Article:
Thursday, February 12, 2015

Tacos, Again

Tacos are the perfect Monday night food for me. Simple, fast, and if I plan correctly, no cooking necessary. Such was the case with the shrimp and black bean salsa taco that you see below.

Shrimp and Black Bean Salsa Taco with Avocado
I refreshed a few small pre-cooked and peeled shrimp under hot water, sliced an avocado, and made a batch of black bean salsa, shown below.

Black Bean Salsa
I've kind of stretched the definition of salsa ("sauce") a bit here; my salsa is more at a relish than a sauce but it serves the same function as a sauce. It contains black beans, tomatoes, orange pepper, red onion, garlic, cilantro, chipotle adobo, green onions, lime juice, and salt.

The basic rules for making salsas are:

1. Pick a fruit or fruits: tomatoes, tomatillos, sweet peppers, papaya, mango, pineapple, kiwi, strawberry, peach, nectarine, etc. The fruits are the primary flavoring. In this case, I used tomatoes and sweet peppers.

2. Pick an onion or onions: red, yellow, white, green, shallots, garlic, leeks. The onions add crunch and some acidity. Here I used three onions: red, green, and garlic.

3. Chop a bunch of cilantro. You could use other herbs, but cilantro (or culantro) is almost always what you want.

4. Pick some heat: fresh green or red chile, pickled chile, chile sauce, chipotle adobo, crushed chiles, etc. I used a little smoky chipotle adobo in this salsa.

5. Pick an acid: lime juice, lemon juice, sour orange juice, other citrus, vinegar of any kind, tamarind, etc. The acid is key. Salsa needs to perk up your palate and for that, it needs to have an acid twang. I used lime juice.

And that's it. How you improvise and embellish is up to you. I love to add vanilla to mango or pineapple salsas. I love to add black beans to almost any salsa. Go, experiment, enjoy.

Wednesday, February 11, 2015

Annie Makes Soufflé

This past weekend, my wife cooked for me a delightful Gruyère soufflé and one of the best salads that I have ever eaten! Those of you who don't cook for a living have no basis for comprehending how wonderful this is, so just let me assure you that it is always fantastic when someone else cooks for you, especially someone who cooks as fabulously as my wife.

Gruyère Soufflé
This tale started last Thursday when I asked Ann in a casual text if we had any plans for Sunday, my day off and last day to rest before the circus which is Valentine's Day. She replied that we did not but that she was making yummy food for me. Score! I generally cook on Sundays because I want to. There are no other days of the week that I can really cook for her unless she were to come to the restaurant and then I wouldn't be really cooking just for her and she would be reminded painfully that I spend all my nights with my restaurant mistress instead of her. Suffice it to say that it is a huge deal for Ann to cook for me on a Sunday and that I was greatly anticipating it.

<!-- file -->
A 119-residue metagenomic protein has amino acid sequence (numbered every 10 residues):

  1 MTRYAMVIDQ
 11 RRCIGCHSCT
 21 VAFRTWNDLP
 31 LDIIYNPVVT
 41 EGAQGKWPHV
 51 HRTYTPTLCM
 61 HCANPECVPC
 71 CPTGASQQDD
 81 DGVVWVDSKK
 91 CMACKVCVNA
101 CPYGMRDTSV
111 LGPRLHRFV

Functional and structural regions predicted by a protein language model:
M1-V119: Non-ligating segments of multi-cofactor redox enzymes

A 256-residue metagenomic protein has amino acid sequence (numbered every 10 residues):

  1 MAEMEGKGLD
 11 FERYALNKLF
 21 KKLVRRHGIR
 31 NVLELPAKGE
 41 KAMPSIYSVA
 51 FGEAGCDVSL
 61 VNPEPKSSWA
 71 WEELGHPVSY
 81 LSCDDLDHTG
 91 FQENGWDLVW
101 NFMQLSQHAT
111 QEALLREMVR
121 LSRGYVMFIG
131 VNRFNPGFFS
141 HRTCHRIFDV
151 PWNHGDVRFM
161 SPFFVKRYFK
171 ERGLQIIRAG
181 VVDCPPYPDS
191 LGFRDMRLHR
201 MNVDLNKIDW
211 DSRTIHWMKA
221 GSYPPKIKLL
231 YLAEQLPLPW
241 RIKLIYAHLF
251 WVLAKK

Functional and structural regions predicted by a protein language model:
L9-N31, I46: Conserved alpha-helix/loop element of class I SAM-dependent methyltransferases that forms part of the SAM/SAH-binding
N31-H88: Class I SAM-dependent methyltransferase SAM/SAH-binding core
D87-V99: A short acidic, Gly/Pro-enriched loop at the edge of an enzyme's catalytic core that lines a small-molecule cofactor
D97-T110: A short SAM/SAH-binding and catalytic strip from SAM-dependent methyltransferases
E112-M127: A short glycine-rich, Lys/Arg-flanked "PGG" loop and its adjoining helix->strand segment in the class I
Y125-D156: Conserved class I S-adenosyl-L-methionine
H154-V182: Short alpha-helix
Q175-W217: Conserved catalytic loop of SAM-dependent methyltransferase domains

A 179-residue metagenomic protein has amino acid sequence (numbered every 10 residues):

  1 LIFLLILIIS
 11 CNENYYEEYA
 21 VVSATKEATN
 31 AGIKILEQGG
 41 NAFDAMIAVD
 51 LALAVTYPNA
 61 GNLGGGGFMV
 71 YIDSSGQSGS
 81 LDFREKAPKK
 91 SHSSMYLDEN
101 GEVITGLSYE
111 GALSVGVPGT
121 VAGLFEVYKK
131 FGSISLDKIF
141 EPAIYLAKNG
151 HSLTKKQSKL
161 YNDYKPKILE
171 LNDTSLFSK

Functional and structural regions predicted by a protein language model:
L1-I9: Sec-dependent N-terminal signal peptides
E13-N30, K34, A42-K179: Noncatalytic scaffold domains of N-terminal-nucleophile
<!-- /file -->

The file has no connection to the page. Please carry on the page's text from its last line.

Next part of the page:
Greens with Pickled Red Onions and Warm Balsamic Dressing
This is one of the best salads I have ever eaten. But what a giant pain in the rear! Ann asked me to bring some ingredients home from the restaurant, but our communications were a bit garbled and the long and short of it is that we had to go back to the restaurant on Sunday to get micro-basil for the salad. And then I had to go back to get the prosciutto. I thought Ann was going to cry when we got back to the house to find that we had forgotten the prosciutto. And so I went back to the restaurant and made sure I grabbed a bottle of wine too, because all that running back and forth was not what I planned for my day off and I was a bit frazzled.

Back to the salad which comprised greens, basil, mint leaves, parsley leaves, red onions pickled in red wine vinegar, shaved Parmigiano Reggiano, prosciutto, toasted pine nuts, and a garlicky warm balsamic dressing. Absolutely fantastic. I had two helpings and ate the bulk of the leftovers in a wrap the next day.

Separating Eggs

Shaving Parmigiano

Just Coming out of the Oven
Dinner was fantastic! Nobody, not even a professional chef, could have made it any better.